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Topic: How to make the Arduino and RTC work with the Daylight saving time? (Read 1 time) previous topic - next topic

AudreyM


Hi,

I am using Arduino to control light conditions for a project. The precision of time is very critical and I use the RTC in the code.  The clock did not switch to daylight saving time this weekend, but the computer clock did. I re-started the computer just in case but it didn't fix the issue. And I do not understand why. Shouldn't it synchronize with the computer? I read different posts about time adjustements but I don't know why the pc and arduino are not synchronized. And I don't have time to make some tests after code modifications as I need it to work correctly for the project. I am in the Pacific Time zone and here is the code I use

#include <Wire.h>
#include <Chronodot.h>           
#include <Time.h>                 
#include <TimeAlarms.h>           

Chronodot RTC;

time_t syncProvider()   
{
  return RTC.now().unixtime();
}

void setup()
{
  Serial.begin(9600);     
  Serial.println("Initializing Chronodot.");
  Wire.begin();
  RTC.begin();
  setSyncProvider(syncProvider);     
 

  if (! RTC.isrunning()) {
  Serial.println("RTC is NOT running!");      // following line sets the RTC to the date & time this sketch was compiled
 
  RTC.adjust(DateTime(2014,3,10,5,59,0));
 
  }
 
   if(timeStatus()!= timeSet)
     Serial.println("Unable to sync with the RTC");
  else
     Serial.println("RTC has set the system time");
 
 
   
  Alarm.alarmRepeat(6,0,0, MorningAlarm);     
  Alarm.alarmRepeat(18,0,0, EveningAlarm);   
}


void  loop(){ 
  digitalClockDisplay();
  Alarm.delay(1000);
  int irLed = 9;     
  int redLed = 10;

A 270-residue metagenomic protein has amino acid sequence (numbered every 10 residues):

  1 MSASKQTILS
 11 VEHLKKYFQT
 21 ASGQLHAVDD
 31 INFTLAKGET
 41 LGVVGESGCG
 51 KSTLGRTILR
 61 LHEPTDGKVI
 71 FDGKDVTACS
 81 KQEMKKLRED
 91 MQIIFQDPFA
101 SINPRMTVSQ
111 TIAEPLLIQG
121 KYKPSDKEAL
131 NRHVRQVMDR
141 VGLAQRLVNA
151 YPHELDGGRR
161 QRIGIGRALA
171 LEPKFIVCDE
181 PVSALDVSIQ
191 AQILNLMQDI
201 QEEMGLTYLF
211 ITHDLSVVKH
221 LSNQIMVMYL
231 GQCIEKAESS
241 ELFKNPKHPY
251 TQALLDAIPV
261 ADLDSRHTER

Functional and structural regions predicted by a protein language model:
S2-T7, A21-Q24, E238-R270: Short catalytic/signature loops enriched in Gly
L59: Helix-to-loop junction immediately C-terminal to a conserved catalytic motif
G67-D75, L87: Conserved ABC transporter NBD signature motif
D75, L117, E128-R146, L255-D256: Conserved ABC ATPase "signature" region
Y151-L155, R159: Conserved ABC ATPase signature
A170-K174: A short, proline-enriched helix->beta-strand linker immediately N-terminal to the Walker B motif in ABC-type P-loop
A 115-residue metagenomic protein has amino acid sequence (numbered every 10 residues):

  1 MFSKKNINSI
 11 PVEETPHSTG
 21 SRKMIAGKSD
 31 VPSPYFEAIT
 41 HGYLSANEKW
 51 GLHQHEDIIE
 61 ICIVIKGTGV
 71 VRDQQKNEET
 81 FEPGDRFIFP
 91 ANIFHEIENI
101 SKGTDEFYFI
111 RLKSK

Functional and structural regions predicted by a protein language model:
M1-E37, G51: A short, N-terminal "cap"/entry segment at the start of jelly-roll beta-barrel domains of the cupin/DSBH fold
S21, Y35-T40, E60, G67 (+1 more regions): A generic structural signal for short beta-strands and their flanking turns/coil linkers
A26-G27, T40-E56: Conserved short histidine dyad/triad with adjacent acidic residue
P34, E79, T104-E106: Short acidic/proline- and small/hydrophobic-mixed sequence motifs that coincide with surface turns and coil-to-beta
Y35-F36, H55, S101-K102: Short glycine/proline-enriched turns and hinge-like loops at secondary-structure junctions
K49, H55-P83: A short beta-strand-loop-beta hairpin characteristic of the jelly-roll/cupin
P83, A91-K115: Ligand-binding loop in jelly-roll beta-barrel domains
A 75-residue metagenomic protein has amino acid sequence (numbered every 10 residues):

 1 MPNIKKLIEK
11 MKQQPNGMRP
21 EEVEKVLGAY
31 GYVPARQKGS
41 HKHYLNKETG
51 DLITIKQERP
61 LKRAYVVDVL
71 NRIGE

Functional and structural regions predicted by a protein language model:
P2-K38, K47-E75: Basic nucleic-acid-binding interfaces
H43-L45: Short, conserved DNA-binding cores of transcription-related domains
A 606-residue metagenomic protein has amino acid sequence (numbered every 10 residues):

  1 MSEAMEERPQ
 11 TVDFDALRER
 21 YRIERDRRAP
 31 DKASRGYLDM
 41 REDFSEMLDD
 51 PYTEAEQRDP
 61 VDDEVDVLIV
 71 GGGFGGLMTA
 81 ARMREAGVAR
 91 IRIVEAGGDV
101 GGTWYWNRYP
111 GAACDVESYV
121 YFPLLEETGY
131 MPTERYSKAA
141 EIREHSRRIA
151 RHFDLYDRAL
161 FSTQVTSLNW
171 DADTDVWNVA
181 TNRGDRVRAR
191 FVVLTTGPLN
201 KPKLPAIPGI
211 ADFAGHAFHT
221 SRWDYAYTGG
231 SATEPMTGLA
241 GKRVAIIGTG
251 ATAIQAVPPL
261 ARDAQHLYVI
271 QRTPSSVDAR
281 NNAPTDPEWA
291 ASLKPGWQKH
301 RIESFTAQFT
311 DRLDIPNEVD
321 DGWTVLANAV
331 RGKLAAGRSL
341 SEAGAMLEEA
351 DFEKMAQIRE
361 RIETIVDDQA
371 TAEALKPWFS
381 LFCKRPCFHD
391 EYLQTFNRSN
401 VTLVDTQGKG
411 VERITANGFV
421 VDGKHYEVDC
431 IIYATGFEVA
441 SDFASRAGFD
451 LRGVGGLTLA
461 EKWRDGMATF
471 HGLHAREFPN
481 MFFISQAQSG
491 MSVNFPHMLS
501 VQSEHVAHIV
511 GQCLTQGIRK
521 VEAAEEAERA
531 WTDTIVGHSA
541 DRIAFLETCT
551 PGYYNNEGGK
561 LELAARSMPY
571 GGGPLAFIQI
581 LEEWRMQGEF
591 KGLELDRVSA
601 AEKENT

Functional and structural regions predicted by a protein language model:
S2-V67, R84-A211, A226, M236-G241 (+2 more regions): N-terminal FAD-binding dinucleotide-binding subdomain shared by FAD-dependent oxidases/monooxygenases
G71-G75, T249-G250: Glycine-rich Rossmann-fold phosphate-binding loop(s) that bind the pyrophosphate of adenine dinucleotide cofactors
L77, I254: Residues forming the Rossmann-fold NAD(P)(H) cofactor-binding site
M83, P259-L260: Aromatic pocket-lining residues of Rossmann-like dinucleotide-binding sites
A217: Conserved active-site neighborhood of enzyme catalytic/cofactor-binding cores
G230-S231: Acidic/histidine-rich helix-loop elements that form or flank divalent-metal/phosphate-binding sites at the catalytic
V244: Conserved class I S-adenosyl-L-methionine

analogWrite(irLed, 100);   
  analogWrite(redLed, 8);
 
}


void MorningAlarm(){       
 
  int whiteLed = 11;         
  analogWrite(whiteLed, 150);   
     
  delay(1000);                 

   Serial.println("LIGHT ON");                           
}


void EveningAlarm(){       
 
  int whiteLed = 11; 
  analogWrite(whiteLed, 0);   
       
  delay(1000);

  Serial.println("LIGHT OFF");         
}




void digitalClockDisplay()         
{
  DateTime now = RTC.now();
   
    Serial.print(now.year(), DEC);
    Serial.print('/');
    if(now.month() < 10) Serial.print("0");
    Serial.print(now.month(), DEC);
    Serial.print('/');
    if(now.day() < 10) Serial.print("0");
    Serial.print(now.day(), DEC);
    Serial.print(' ');
    if(now.hour() < 10) Serial.print("0");
    Serial.print(now.hour(), DEC);
    Serial.print(':');
    if(now.minute() < 10) Serial.print("0");
    Serial.print(now.minute(), DEC);
    Serial.print(':');
    if(now.second() < 10) Serial.print("0");
    Serial.print(now.second(), DEC);
    Serial.println();
   
    delay(5000);
   
}                            // END

I am not very familiar with Arduino yet, I just started to use it a few weeks ago. Any explaination/suggestion? Thanks for your help,

Audrey

mirith

Don't forget Code Tags.

What RTC are you using?  Its possible it doesn't account for daylight savings time.  Or, since the US decided to be annoying about it, it accounts for it next weekend.

AudreyM

Hi Mirith,

Sorry for the code tags.
I use the ChronoDot V2.1 High Precision RTC.
Sorry for what might be a stupid question, but I am new to Arduino: as this clock could be used anywhere on earth and therefore needs to be set in the adequate time zone, shouldn't it just synchronize with the pc? Or is it working on another principle? Anyway in the worst case, I can still just take that into account myself when I set the time for the alarms, but I would like to understand how it works.
Is there a way to know if it will account for the daylight saving time next weekend? Which would be the worst option, as "uncontrolled"..

Thanks,

Audrey

PaulRB

Hi Audrey,

Potentially you could write some code in your sketch to change to DST & back again at the appropriate dates & times. Use a byte of EEPROM to store the current DST status so it doesn't get done more than once.

Also, here is a suggestion for simplifying your sketch a little:

Code: [Select]
void digitalClockDisplay()         
{